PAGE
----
based on the normal distribution with the average of zero and variance of one
(Equation (6b)). Also, the chance of being a proportion of the demand point in each
scenario from each location is based on the fuzzy demand. For this constraint, it is
assumed that the maximum confidence is 50 percent (Equation (6c)). Also, Equations
(17) and (18) are added to be suitable for the problem type.
4. S
OLUTION METHOD
In this section, a heuristic and a metaheuristic algorithm (namely Simulated
Annealing (SA)) are developed to solve the proposed model. The heuristic is applied
to generate initial solutions; the SA is applied to improve these solutions. SA is a
classical global search heuristic that simulates the physical annealing process in the
field of optimization (Kirkpatrick et al, 1983).
4.1.
S
OLUTION
R
EPRESENTATION
To show the binary variables, we used a singlerow matrix that is related to
emergency station locations. Its dimension is
1 I
in which columns are potential
locations for establishing the emergency station. This matrix's elements are zero and
one in a way that zero and one correspond to establishment and nonestablishment of
the emergency station.
j
1
2
j
X
X X ... X
(23)
For example, the solution representation for this matrix can be written as Fig.
2 if four candidate locations exist for establishing the transfer points.
74
Emergency station
1
0
0
0
Fig. 2. Solution representation for initial solution
After that, a constructive heuristic algorithm is used to generate initial
servicing routes for ambulances. The steps of the algorithm are as follows:
1
Provide a set of stations by a decreasing order of related total cost
(establishing, assigning, emission, and training costs). Assign ambulances to the
established station with respect to the minimum cost. Assign a demand point to the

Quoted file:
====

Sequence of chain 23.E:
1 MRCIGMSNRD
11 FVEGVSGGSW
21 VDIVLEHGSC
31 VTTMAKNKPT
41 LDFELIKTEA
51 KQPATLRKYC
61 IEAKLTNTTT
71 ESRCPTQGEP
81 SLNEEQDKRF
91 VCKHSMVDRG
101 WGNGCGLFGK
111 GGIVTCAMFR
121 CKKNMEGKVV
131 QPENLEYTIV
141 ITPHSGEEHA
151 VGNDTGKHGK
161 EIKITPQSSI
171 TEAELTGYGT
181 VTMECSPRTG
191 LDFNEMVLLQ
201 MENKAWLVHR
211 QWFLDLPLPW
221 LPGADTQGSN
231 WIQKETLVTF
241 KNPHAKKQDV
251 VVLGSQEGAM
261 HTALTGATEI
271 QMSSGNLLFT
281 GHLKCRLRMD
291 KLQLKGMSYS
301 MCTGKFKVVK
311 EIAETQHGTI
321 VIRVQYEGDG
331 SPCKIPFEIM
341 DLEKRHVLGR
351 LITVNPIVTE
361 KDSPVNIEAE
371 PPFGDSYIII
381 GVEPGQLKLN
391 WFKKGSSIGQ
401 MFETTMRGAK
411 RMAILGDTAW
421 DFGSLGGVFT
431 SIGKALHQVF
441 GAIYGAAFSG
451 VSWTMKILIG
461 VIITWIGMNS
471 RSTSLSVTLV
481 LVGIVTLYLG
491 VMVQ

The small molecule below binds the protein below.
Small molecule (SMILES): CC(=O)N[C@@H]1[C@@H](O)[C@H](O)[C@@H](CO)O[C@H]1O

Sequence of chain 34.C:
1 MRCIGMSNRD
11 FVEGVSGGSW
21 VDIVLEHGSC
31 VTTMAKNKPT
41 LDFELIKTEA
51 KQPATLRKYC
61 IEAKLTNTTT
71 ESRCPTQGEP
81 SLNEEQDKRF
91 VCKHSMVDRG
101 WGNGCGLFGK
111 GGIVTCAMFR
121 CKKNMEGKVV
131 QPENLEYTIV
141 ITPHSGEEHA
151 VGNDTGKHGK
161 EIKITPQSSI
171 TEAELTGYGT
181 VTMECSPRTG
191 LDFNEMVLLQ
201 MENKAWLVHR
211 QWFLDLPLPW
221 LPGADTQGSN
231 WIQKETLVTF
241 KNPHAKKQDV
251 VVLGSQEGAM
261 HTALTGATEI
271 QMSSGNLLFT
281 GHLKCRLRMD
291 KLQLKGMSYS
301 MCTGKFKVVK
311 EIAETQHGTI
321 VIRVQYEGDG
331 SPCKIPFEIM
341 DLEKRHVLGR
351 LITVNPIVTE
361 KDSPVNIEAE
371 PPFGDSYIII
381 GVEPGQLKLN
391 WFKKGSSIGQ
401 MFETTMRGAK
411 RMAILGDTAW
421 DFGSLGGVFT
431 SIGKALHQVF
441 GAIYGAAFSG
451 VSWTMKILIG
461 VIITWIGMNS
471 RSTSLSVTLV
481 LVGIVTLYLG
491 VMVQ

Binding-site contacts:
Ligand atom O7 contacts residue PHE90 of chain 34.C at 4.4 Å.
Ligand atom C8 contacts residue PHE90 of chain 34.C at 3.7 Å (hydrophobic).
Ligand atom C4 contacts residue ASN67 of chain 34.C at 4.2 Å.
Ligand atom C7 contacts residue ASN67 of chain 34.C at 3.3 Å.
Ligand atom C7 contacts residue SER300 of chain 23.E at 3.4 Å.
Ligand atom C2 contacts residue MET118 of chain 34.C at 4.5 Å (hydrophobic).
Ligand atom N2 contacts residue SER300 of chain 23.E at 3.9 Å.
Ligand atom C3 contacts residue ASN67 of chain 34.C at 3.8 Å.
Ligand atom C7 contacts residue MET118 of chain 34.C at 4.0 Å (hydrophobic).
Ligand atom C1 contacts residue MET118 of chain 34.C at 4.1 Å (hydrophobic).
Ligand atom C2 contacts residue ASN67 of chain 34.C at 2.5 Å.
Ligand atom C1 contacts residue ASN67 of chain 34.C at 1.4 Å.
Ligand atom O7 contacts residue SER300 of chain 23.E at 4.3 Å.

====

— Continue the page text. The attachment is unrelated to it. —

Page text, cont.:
ambulance randomly.
2
Select next demand point with respect to the related constraints such as
considering the standard time to service. In addition, we should select that demand
point which has the least cost of establishing a path and least traversing time. If we
have multiple points satisfy these constraints, select one of these randomly and
service it.
3
If standard time limitation has been violated, send another ambulance.
Otherwise, service other demand points.
4
If all demand points are being serviced, go to 5. Otherwise, go to 2.
5
Stop the algorithm. Report the solution.
The solution representation for the constructed routes of ambulances in a
station is presented in Fig. 3.
We have some ambulances assigned to the established stations. Each row
represents the constructed tours of the ambulances. If we have no demand point to
service, zero is put in the matrix.
hospital
Demand point
#Ambulance in established
station
1
0
0
0
4
6
5
2
1
1
0
0
0
0
3
7
1
2
Fig. 3. Solution representation for initial solution
4.2. S
IMULATED
A
NNEALING
A
LGORITHM
Simulated annealing is techniques which have been applied to problems that
are both difficult and important. The simulated annealing begins its search for a
75
random initial solution. The iteration loop that characterizes the main procedure
randomly generates in each iteration only one neighbor ' of the current solution .
The variation for the value of the objective function () is tested for each neighbor
generation (Hwang, 1998). To test this variation, = (')  () is obtained. If the
value of is less than zero, then the new solution ' will be automatically accepted to
replace . Otherwise, accepting the new solution ' will depend on the probability